Income Inequality in the Justice System?


If you’ve ever gotten a traffic ticket before, you know that it’s a big hassle. The offense sits on your driving record, your insurance rates go up, and you might even have to go to court and pay a fine.

For a first offense, it might not be much, but consecutive offenses can really rack up.

For many Americans, the experience is more nuisance than ruin. But, according to attorney Alec Schierenbeck writing in The New York Times, for those on the lower end of the socioeconomic ladder, even one traffic ticket can send that person’s life spiraling downward.

For people living on the economic margins, even minor offenses can impose crushing financial obligations, trapping them in a cycle of debt and incarceration for nonpayment. In Ferguson, Mo., for example, a single $151 parking violation sent a black woman struggling with homelessness into a seven-year odyssey of court appearances, arrest warrants and jail time connected to her inability to pay.

Scheirenbeck proposes an alternative — a system of proportional fines relative to one’s income.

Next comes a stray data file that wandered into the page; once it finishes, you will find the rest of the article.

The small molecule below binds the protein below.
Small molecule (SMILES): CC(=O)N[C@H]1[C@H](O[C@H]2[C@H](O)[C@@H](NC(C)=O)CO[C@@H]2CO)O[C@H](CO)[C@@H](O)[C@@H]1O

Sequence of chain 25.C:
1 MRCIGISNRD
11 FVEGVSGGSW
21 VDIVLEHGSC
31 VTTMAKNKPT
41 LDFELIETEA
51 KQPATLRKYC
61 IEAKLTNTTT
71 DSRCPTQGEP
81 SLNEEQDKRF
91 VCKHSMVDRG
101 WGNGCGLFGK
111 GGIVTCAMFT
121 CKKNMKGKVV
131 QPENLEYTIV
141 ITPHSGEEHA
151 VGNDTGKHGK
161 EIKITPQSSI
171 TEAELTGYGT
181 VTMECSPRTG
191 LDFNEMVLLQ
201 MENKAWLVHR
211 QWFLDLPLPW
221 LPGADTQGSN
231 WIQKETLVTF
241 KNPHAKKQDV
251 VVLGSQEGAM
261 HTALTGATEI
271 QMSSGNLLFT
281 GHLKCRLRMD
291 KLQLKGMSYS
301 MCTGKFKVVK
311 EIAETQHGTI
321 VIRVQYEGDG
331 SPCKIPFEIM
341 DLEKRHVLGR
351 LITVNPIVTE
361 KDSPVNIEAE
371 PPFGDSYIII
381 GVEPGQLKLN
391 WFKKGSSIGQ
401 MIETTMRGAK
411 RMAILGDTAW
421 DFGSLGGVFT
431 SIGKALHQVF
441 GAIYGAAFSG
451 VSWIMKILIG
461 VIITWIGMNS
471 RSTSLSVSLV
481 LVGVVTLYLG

Finland and Argentina, for example, have tailored fines to income for almost 100 years. The most common model, the “day fine,” scales sanctions to a person’s daily wage. A small offense like littering might cost a fraction of a day’s pay. A serious crime might swallow a month’s paycheck. Everyone pays the same proportion of their income.

For a justice system committed to treating like offenders alike, scaling fines to income is a matter of basic fairness. Making everyone pay the same sticker price is evenhanded on the surface, but only if you ignore the consequences of a fine on the life of the person paying. The flat fine threatens poor people with financial ruin while letting rich people break the law without meaningful repercussions. Equity requires punishment that is equally felt.

Flat fines also fail to meet basic goals of punishment, like retribution and deterrence. Punishment is partly an expression of a society’s desire to inflict pain on those who break the law. But giving wealthy offenders a mere slap on the wrist makes a mockery of that objective. And while punishment is supposed to prevent undesirable conduct from happening in the first place, flat fines deter the wealthy less than everyone else.

When wealthy people are excused for bad behavior that less wealthy people are not, the double standard never sits well. But does it make sense to claim that "low-level offenses" be treated like simple mistakes or does that lead toward the path of lawlessness?

What do you think of this proposal? Is it fairer for people to be fined different amounts for the same offense based on their ability to pay?